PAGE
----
A model of interregional migration under the presence of natural resources: theory and evidence from Russia

Abstract

Internal net-migration rates in Russia are negatively correlated with regional labour shares in mining. In order to explain this phenomenon theoretically and empirically, Crozet’s (J Econ Geogr 4:439–458, 2004) theoretical model is augmented by the mining of natural resources to allow for exogenous market developments and spatially bounded production. The model is directly transformed into an econometric panel specification and tested for 78 Russian regions for the observation period 2004–2010. The empirical results show that the mining of natural resources attracts internal migrants, while regional price-indexes have unexpected positive effects.

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Fig. 1

Notes GDP per capita is calculated in constant roubles as of 2005, GVA share of commodities includes energy supply due to data availability, corresponding to NACE codes C and E, manufacturing corresponds to NACE code D, export ratio equals the total sum of exports divided by total GVA in current roubles, commodities share in exports includes fabricated mineral fuels due to data availability, corresponding to SITC codes 2 and 3; data sources: United Nations National Accounts Main Aggregates Database and United Nations Comtrade Database

Fig. 2

Notes Data represents employment in mining (sector C in the All-Russian Classifier of Types of Economic Activity) as share of total employment; the classification corresponds to the quintiles of the 78 regions included in the empirical part of the present study; data source: Rosstat

Fig. 3

Notes Data represents employment in manufacturing (sectors D, E and F in the All-Russian Classifier of Types of Economic Activity) as share of total employment; the classification corresponds to the quintiles of the 78 regions included in the empirical part of the present study; data source: Rosstat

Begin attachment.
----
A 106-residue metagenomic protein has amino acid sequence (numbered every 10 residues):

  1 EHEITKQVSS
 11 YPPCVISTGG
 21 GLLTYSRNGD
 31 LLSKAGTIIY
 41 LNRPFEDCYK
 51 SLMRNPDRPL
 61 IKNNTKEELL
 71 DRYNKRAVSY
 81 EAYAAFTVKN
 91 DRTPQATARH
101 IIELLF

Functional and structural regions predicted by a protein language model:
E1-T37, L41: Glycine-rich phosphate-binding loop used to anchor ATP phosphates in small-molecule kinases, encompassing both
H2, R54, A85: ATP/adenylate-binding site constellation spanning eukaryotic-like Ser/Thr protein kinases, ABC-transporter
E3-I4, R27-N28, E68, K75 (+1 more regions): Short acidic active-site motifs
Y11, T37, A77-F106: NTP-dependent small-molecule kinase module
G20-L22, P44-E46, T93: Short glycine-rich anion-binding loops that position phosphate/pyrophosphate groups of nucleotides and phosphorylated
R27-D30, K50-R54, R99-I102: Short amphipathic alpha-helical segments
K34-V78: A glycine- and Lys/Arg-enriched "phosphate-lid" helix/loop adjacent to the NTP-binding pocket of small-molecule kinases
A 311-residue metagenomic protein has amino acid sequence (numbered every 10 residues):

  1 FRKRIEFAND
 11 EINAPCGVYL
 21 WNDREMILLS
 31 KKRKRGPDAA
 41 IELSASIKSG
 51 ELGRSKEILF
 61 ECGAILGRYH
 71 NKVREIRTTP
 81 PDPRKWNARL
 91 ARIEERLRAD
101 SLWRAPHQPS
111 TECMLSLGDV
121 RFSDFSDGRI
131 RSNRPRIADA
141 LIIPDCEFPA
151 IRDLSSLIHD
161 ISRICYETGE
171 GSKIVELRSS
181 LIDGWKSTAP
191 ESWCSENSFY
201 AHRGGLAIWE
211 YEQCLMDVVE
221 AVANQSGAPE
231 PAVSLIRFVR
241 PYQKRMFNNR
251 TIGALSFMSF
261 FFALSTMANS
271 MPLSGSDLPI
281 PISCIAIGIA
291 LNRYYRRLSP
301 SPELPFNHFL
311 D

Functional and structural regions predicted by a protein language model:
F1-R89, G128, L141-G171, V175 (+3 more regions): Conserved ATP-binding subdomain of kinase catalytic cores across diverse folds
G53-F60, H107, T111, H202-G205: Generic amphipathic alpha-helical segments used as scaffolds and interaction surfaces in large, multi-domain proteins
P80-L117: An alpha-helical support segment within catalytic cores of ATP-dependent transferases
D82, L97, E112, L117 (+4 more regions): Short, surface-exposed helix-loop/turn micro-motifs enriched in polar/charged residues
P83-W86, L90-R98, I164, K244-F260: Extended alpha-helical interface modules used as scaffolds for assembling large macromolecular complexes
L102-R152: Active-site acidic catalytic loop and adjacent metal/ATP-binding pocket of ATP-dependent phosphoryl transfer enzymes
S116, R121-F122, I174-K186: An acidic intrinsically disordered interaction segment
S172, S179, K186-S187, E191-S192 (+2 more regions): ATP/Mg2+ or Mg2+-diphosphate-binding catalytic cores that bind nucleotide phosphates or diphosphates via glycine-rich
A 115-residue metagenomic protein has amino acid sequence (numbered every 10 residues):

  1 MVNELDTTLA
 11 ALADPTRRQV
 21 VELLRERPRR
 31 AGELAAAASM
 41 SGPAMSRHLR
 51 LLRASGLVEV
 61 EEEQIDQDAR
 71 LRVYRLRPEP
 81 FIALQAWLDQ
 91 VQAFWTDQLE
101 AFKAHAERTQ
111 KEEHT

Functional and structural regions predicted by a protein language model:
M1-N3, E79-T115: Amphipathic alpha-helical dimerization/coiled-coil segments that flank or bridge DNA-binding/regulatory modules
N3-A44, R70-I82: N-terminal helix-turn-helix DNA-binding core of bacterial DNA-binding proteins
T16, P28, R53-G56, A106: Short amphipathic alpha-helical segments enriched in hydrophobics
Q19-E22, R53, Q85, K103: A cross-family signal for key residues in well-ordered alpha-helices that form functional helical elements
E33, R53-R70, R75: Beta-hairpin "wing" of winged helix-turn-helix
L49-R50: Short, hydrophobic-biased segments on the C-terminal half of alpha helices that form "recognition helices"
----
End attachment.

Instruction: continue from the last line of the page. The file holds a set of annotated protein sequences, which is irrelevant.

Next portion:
Fig. 4

Notes Data represents internal regional in-migration minus internal regional out-migration 2004–2010 per 1000 inhabitants in 2004; the classification corresponds to the quintiles of the 78 regions included in the empirical part of the present study; data source: Rosstat

Fig. 5

For definition see text

Notes

  1. 1.

    The share was 44% in 2012, reaching its peak of 47% in 2007; data source: Rosstat.

  2. 2.

    In contrast to the present paper’s empirical parts, which consider 78 Russian regions, the regions referred to in this section correspond to the much larger “economic regions”, as contemporary studies on Soviet and post Soviet migration typically focus on this classification.

  3. 3.

    In 1990, GDP per capita stood at 3840 US dollars at current prices or 161,169 roubles at 2005 prices, in 1998 GDP per capita stood at 1832 US dollars at current prices or 92,830 roubles at 2005 prices (data source: United Nations).

  4. 4.

    Data source: Rosstat.

  5. 5.

    Available from http://www.wirtschaftsdienst.eu/archiv/index.php (accessed 20-January-2015).

  6. 6.

    Note that since the shares of migrants leaving a particular region in a particular year necessarily adds to one, the observations are independent across groups (clusters) but not within groups. For this reason the present paper’s estimations use clustered standard errors which are robust to within cluster correlation (Stock and Watson 2008). Hence, the coefficients are efficient despite dependent observations within groups.

  7. 7.

    In addition, \(\pi _t \) indirectly controls for global economic events such as the recession after 2007, as these are related to world-market commodities price-changes. Technically, a statistically significant \(\pi \) does not necessarily have to be positive to capture effects of international developments on Russia’s internal migration, although in the present case it is.

  8. 8.

    In “Appendix C”, Table 6 displays additional results where world-market commodities price-change enters the regression specification explicitly, with the respective coefficients being positive and highly significant. “Appendix C” also includes a derivation of the respective econometric specification and a brief interpretation.

  9. 9.

    The correlation coefficient ranges between 0.50 (2004) and 0.46 (2010).

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Acknowledgements

The present study was conducted at the Vienna University of Economics and Business, the National Research University Higher School of Economics, Moscow, and WPZ Research Vienna. The authors would like to thank two anonymous reviewers of the paper’s present version as well as three anonymous reviewers of a previous version for their helpful comments.

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Correspondence to Sascha Sardadvar.